I think I met Jenna a number of years ago at some conference or other but I've read some of her books and enjoyed them. We've also been friendly competetors in Dream Realm awards.
1. What's your genre or do you write in more than one?
I write almost exclusively in the fantasy genre. I write about all sorts of mythical and mystical beings, including elves and vampires. I always have magic of some kind in my books. The only time I've really deviated from fantasy is for picture books, and I guess those could be considered fantasy in their own way.
2. Did you choose your genre or did it choose you?
I think it chose me. I remember having a very vivid imagination as a child. I used to cut out paper dolls from the Sears, Wards and Pennys catalogs. I created multi-dimensional homes for the dolls, furnished them with odds and ends from around the house. I had trolls, too (those little plastic dolls with the big, bright eyes and long, colorful hair) and I used to take them outside and make villages from the dry spots in the grass. I played in the tall grass in the alley behind my grandmother's house, as well, creating hidden forts and pathways filled with magical beings and stories. So, from earliest on, I dwelled in the land of fantasy. I was always drawn to fantastical creatures as well, and magic of all kinds.
3. Is there any genre you'd like to try? Or is there one you wouldn't?
I have tried to write in other genres, but magic always finds the way into the book. I don't think I would ever want to write pure realism. I will probably never, ever pen an Oprah book. I have written from picture books for children all the way to violent erotica. But always, always, there is a happy ending and magic.
4. What fiction do you read for pleasure?
I read mostly non-fiction, to be honest. I love National Geographic and Time. But when I do read for pleasure, I read mostly fantasy of some kind. I don't care for horror at all. I can do some mystery, but it needs to be cozy mystery.
5. Tell me a bit about yourself and how long you've been writing,
I started writing when I was 12. At least, that's my most pronounced memory. It was a class assignment. We had to research and write about an animal of some kind. We even had to do the illustrations. I chose a clam. I still have that book, tattered and forlorn as it is. I progressed from there to writing fan fiction from my favorite show - Star Trek. My friend and I used to spend a lot of time writing little snippits of fan fiction and reading it to each other. All during high school, I honed my craft in English classes. Then in college, I majored in English, again submitting my work to fellow classmates. Once out of college, I married and busied myself with children for many years. I toyed with the writing in those days, going to a class every once and a while, joining a crit group. In fact, I started working on the first book in my series while still in college. I worked and reworked and reworked it dozens of times over the years. It wasnt' until I changed the main character to an elf that things really stated to fall into place. I wrote the entire first book in less than a week. Books 2 and 3 were just about as quick, although I didn't start out thinking about writing a trilogy at all. After that, the books continued to come. I have written 26 books in that series alone. I have done more outside of that. So, it's been a long time, years of writing, years of escaping into an alternate reality, one which I've come to know very, very well.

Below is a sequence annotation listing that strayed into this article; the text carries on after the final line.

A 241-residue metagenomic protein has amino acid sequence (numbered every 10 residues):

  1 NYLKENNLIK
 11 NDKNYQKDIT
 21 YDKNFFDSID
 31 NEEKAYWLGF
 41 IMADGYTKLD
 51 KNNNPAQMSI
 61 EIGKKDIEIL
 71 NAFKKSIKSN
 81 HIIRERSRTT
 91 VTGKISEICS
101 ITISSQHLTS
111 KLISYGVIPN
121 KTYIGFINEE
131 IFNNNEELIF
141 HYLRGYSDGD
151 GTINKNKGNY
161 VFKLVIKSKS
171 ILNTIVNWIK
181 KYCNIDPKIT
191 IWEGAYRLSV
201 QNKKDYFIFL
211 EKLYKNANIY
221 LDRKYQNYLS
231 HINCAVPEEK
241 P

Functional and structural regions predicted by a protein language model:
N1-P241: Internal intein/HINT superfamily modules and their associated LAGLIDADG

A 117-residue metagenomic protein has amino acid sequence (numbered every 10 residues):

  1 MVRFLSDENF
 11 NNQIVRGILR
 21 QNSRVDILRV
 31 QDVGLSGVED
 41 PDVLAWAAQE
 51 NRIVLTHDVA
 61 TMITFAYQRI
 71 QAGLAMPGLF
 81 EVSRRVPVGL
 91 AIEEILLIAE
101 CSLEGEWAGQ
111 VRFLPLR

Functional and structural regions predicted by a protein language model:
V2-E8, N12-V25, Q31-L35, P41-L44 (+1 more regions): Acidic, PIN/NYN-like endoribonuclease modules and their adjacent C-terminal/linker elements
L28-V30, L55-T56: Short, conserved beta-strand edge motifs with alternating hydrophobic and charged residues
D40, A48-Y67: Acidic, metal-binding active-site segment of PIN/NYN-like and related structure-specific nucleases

6. Which of your characters is your favorite?
That's like asking which child is your favorite! LOL I can't pick just one. They all have their endearments. In the Guardians of Glede series, I like Jansson van Tannen for his humor and wit. I like Treyas Beckering Merripen for his sensitivity to issues. I like Kyel Sylvain for his power and intellect. In the Blood Bred series, I like the vampires (Jaeger, Baris and Adan) for their strengths and weaknesses. In the stand alones - Nitesh, The Faery Sickness, Free Spirit - I like my female protags (Diesa, Thalassa, Vala) for their ability to stand firm in times of upheaval and crisis. So, no, I can't pick just one. They are all my favorites.
7. Are there villains in your books and how were they created?